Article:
Children interested in trees? Thinking of doing a tree study unit? Here are some great books about trees for children just in time for Arbor Day.
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The Secret Life of Trees, Level 2: Beginning to Read Alone</em> (DK Readers Level 2) by Chiara Chevallier
With controlled vocabulary and illustrated with top notch photographs, this reader is for youngsters starting to read alone.
Age Range: 6 – 8 years
Publisher: DK Children (October 25, 1999)
Be a Tree! by Maria Gianferrari and illustrated by Felicita Sala
The book is hard to categorize, walking the line between fiction and nonfiction.
First the author grabs the young readers with a gentle second person narrative, making them feel like they are a tree.
Stretch your branches to the sun.
Let your roots coil in the soil to ground you.
Half way through, the point of view shifts to first person plural, the voice of the trees.
Our roots twine with fungi,
joining all trees of the forest together.
In the last spread, it all comes together, urging us to care for one another.
Reading age : 4 – 8 years
Publisher : Harry N. Abrams (March 30, 2021)
ISBN-10 : 1419744224
ISBN-13 : 978-1419744228
Tall, Tall Tree by Anthony D. Fredericks and illustrated by Chad Wallace
Look for animals way up in the redwood trees, while learning to count from one to ten.
Age Range: 2 – 5 years
Publisher: Dawn Pubns (September 1, 2017)
The Life Cycle of a Tree by Bobbie Kalman, Kathryn Smithyman, and illustrated by Barbara Bedell has beautiful photographs and full-color illustrations. The chapters cover such topics as what is a tree, what is a life cycle, and how seeds move.
Age Range: 6 and up
Publisher: Crabtree Pub Co; Ill edition (June 2002)
Branching Out: How Trees Are Part of Our World by Joan Marie Galat and illustrated by Wendy Ding describes a particular species of tree, how it used by humans, and what animals depend on that particular kind of tree in a series of four-page spreads. The 11 species of trees highlighted range from red maples and downy birches to pau brasil and cork oaks.
Filled with color photographs and sidebars, this title takes a serious and scientific tone. The introduction about why trees are important is particularly well done.
Age Range: 8 – 12 years
Publisher: Owlkids Books (October 14, 2014)
Celebritrees: Historic and Famous Trees of the World by Margi Preus and illustrated by Rebecca Gibbon consists of a series of two-page spreads telling the stories of 14 famous, tall and exceptionally-old trees from around the world, the back matter gives more information about the trees and a number of suggestions about what the reader can do to help and encourage trees.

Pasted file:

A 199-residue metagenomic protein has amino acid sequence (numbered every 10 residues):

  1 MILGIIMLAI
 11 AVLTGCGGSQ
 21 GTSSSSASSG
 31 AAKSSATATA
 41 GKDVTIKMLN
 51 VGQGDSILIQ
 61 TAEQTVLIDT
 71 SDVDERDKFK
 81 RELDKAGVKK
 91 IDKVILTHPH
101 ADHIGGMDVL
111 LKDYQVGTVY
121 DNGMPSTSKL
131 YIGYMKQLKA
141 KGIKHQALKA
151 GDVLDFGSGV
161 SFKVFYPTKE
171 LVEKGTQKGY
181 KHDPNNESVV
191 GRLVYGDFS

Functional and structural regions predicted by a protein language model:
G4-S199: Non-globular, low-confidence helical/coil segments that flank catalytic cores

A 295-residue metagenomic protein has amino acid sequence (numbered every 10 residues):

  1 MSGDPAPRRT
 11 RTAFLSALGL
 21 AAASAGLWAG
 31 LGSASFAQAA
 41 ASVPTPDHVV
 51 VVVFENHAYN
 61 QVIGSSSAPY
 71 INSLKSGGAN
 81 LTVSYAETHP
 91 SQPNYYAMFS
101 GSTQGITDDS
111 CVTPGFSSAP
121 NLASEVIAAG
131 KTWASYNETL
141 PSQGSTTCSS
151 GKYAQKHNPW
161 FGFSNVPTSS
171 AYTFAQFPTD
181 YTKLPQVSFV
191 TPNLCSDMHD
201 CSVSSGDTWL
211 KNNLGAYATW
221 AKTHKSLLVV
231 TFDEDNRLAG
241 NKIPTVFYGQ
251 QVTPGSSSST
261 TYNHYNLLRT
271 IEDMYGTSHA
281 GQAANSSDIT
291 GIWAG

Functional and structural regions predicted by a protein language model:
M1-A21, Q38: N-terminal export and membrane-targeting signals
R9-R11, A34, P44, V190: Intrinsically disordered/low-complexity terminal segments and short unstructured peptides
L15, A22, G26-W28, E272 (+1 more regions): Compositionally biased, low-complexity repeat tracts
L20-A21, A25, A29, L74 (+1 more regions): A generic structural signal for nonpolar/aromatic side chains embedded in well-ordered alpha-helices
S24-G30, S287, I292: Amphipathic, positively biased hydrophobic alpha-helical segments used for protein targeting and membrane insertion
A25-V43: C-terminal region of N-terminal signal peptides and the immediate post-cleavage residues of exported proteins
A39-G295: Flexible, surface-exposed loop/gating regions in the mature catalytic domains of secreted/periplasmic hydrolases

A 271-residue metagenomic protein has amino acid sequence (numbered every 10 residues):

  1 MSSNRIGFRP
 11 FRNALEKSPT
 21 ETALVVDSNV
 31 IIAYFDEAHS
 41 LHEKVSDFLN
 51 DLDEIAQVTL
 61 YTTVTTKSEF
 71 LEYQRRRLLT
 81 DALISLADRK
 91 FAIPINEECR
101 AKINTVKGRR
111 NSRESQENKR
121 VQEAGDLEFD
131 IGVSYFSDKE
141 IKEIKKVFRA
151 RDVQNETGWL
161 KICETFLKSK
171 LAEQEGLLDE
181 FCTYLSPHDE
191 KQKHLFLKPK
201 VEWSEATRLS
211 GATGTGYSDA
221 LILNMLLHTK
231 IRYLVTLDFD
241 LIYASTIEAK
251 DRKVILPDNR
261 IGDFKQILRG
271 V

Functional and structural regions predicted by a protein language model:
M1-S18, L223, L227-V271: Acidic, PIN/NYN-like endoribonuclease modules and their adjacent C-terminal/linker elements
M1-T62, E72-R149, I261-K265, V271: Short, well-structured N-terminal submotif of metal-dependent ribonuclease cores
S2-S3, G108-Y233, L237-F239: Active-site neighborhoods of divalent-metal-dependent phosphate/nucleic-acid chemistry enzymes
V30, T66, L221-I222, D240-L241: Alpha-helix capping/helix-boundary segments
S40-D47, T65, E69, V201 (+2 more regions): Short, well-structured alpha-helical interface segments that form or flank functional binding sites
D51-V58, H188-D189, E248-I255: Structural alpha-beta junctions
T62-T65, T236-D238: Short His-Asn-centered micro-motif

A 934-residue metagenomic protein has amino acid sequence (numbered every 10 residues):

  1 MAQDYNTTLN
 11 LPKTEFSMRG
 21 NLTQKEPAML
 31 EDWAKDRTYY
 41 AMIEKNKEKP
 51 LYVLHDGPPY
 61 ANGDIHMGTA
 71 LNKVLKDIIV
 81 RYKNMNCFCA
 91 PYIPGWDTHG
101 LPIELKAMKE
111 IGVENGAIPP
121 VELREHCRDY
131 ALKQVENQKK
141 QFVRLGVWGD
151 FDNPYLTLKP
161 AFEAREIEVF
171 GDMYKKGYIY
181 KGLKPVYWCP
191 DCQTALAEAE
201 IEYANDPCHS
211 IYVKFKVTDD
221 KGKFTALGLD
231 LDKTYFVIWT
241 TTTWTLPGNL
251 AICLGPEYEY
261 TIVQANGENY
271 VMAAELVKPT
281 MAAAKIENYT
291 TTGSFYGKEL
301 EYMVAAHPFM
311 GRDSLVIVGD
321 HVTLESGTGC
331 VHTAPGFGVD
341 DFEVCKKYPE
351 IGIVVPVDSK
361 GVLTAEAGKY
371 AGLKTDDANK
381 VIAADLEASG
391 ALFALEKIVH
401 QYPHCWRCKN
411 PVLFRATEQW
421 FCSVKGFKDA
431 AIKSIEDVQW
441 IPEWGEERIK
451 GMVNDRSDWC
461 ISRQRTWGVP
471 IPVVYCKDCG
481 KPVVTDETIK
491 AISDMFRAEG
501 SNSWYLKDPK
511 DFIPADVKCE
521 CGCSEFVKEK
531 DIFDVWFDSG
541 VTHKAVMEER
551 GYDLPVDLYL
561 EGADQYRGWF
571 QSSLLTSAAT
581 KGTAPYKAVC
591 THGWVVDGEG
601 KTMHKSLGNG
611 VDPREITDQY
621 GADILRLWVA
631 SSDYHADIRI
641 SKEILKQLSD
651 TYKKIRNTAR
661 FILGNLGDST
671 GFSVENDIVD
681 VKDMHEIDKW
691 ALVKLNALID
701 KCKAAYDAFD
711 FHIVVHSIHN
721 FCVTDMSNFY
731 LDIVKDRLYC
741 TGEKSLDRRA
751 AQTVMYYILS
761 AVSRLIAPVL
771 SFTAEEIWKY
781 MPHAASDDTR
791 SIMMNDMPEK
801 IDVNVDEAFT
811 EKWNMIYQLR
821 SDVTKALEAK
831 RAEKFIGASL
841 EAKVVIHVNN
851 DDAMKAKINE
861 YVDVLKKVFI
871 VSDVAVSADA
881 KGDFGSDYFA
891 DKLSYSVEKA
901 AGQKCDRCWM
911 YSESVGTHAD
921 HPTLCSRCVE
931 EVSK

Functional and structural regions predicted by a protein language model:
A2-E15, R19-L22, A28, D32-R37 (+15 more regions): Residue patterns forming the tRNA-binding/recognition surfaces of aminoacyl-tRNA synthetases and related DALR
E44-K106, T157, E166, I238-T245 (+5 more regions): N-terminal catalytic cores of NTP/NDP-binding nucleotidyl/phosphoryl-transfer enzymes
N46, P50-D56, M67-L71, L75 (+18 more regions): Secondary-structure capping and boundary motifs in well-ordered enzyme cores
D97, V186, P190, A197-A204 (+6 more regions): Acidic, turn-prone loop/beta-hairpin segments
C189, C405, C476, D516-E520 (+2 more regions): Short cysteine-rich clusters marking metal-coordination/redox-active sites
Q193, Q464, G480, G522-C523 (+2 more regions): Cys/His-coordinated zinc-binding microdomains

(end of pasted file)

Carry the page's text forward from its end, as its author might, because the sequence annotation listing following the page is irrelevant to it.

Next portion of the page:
Rather than photographs, Rebecca Gibbon created lighthearted, fun illustrations using a mix of acrylic ink, colored pencils and watercolor. The illustrations allow for a more coherent look and also incorporate details of the text in ingenious ways. The look would definitely appeal to young readers who prefer fiction.
Age Range: 6 – 10 years
Publisher: Henry Holt and Co. (BYR); First Edition edition (March 1, 2011)
A Log's Life by Wendy Pfeffer, and illustrated by Robin Brickman is for young children who enjoy turning over rocks and looking under logs. This book talks about the importance of the tree, and the log that remains after the tree falls, to the community of animals, plants and fungi around it. The illustrations are unique 3D paper sculptures.
Age Range: 4 – 8 years
Grade Level: Preschool – 3
Publisher: Aladdin; Reprint edition (March 6, 2007)
A Tree Is Growing by Arthur Dorros and illustrated by S.D. Schindler is suitable for a range of audiences. It follows an oak tree through the seasons. Along the way are interesting sidebars of other species. Did you know that baobab trees store water in their trunks and actually swell up? The paper is dark and the illustrations are not the bright primary colors associated with picture books, but are very lifelike.
Age Range: 5 and up
Publisher: Scholastic; 1St Edition edition (April 1997)
Be a Friend to Trees (Let's-Read-and-Find-Out, Stage 2) by Patricia Lauber, and illustrated by Holly Keller, is part of the popular Let’s-Read-and-Find-Out-Science series. The emphasis of this book is how useful trees are. Starting with products and foods we use that come from trees, Lauber then devotes several pages to how many animals need trees for food and homes. Finally she moves to less concrete benefits of trees, such as holding soil and water, and producing oxygen. The last three pages are devoted to simple ideas of how you can be a friend to trees through activities like recycling and planting a tree.